ASA Report Reveals Children’s Exposure To Gambling Ads Has Dropped

Gambling Advertisements Drop ASA

A new report has revealed that children’s exposure to gambling advertisements has dropped by 25% since 2010.

The report, published by the Advertising Standards Authority (ASA), analysed data collected by the Broadcasters’ Audience Research Board to see how children have been exposed to age-restricted products between 2010 and 2021.

According to the report, children in 2010 saw an average of three gambling ads per week, while in 2021, the number dropped to 2.2 gambling advertisements. The ASA attributes the decline to lower exposure to advertising in general as well as the changing trends in media consumption.

Guy Parker, the Chief Executive of the ASA, said in a statement: “Our latest report confirms the ongoing decline in children’s exposure to ads for age-restricted products, which is what our rules are designed to achieve. But of course, that’s not the full story.

“Children’s media consumption habits are changing significantly, which is why we’re also focused on protecting them online. Later this year, we’ll publish our findings on the ads they are seeing across the internet and social media as part of our zero-tolerance approach to age-restricted ads being served to children.”

The findings have led the ASA, who recently banned a Paddy Power radio ad, to form its 100 Children Report, which will include a panel of 100 11-17 year-olds from across the United Kingdom whose views will be used to take action against advertisements of age-restricted products on children’s websites and social media.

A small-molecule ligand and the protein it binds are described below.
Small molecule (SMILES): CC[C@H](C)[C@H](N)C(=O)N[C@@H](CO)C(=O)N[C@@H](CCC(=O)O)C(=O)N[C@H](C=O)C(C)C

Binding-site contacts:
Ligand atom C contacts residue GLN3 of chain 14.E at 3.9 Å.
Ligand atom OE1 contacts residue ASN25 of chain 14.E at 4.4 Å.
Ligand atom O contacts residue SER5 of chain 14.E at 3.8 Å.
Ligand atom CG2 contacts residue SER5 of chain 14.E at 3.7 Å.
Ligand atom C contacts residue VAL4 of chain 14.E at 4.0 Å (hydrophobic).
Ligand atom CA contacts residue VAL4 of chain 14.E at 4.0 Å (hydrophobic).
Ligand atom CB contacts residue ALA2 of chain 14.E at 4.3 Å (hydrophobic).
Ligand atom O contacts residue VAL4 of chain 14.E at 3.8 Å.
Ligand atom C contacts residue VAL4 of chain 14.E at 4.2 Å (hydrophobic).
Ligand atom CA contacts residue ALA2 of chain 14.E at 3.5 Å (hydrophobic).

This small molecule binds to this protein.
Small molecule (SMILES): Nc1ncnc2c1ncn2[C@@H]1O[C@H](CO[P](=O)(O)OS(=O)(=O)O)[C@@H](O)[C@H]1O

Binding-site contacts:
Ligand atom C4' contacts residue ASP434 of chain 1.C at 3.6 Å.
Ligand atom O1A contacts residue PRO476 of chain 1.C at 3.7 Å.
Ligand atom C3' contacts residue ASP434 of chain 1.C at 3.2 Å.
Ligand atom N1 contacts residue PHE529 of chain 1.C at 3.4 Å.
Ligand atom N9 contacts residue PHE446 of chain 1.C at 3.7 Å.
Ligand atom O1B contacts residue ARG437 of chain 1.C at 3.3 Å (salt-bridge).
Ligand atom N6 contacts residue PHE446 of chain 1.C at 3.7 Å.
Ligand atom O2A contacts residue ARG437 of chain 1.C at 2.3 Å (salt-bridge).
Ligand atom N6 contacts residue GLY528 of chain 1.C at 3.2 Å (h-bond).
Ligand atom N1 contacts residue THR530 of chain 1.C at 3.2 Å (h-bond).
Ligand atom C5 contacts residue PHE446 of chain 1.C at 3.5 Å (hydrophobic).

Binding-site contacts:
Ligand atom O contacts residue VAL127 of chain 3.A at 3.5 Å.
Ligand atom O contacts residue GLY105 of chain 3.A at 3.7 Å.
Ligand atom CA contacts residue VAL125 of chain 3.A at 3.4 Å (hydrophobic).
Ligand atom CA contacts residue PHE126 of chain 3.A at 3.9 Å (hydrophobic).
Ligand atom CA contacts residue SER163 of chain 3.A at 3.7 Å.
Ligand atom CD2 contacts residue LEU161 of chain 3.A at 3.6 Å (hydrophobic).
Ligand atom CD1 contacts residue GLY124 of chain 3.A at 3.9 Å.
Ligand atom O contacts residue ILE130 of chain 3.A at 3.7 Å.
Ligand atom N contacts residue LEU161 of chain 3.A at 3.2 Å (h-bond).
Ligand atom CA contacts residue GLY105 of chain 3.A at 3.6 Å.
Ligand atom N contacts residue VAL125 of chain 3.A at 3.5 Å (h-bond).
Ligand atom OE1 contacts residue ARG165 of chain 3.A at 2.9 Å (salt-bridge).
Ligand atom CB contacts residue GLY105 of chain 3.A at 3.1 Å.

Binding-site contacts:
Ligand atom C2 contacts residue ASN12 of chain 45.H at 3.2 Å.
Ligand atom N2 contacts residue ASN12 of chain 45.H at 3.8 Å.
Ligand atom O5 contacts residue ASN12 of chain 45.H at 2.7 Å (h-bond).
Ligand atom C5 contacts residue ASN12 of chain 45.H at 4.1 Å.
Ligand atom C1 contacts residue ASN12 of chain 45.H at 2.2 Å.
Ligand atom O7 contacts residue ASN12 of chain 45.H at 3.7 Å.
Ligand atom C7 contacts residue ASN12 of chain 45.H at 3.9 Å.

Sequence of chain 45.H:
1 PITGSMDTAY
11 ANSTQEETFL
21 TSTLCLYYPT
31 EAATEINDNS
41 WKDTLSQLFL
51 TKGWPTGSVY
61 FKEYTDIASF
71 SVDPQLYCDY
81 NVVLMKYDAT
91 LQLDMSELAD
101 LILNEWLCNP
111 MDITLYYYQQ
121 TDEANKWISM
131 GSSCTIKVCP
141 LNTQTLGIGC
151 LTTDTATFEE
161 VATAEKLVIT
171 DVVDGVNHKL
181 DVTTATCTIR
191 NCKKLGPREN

GambleAware Says More Needs To Be Done

Despite the progress, charity GambleAware has said in response to the report that more needs to be done to prevent underage people from being exposed to gambling advertisements.

Zoë Osmond, the CEO at GambleAware, said to CasinoBeats: “Whilst it is encouraging to see a drop in the number of gambling adverts viewed by children, there is still much more to be done to prevent children and young people being exposed to these ads.

“Unfortunately, children’s exposure to gambling adverts hasn’t fallen at the same rate as children’s overall TV viewing and overall TV advert exposure, which means that gambling adverts are becoming increasingly prominent among the adverts that children do see on TV.”

She added: “By contrast, the much larger reduction in children’s exposure to alcohol adverts shows that reduced exposure is possible. We would welcome further efforts to explore what lessons can be learned from that and applied to gambling advertising.”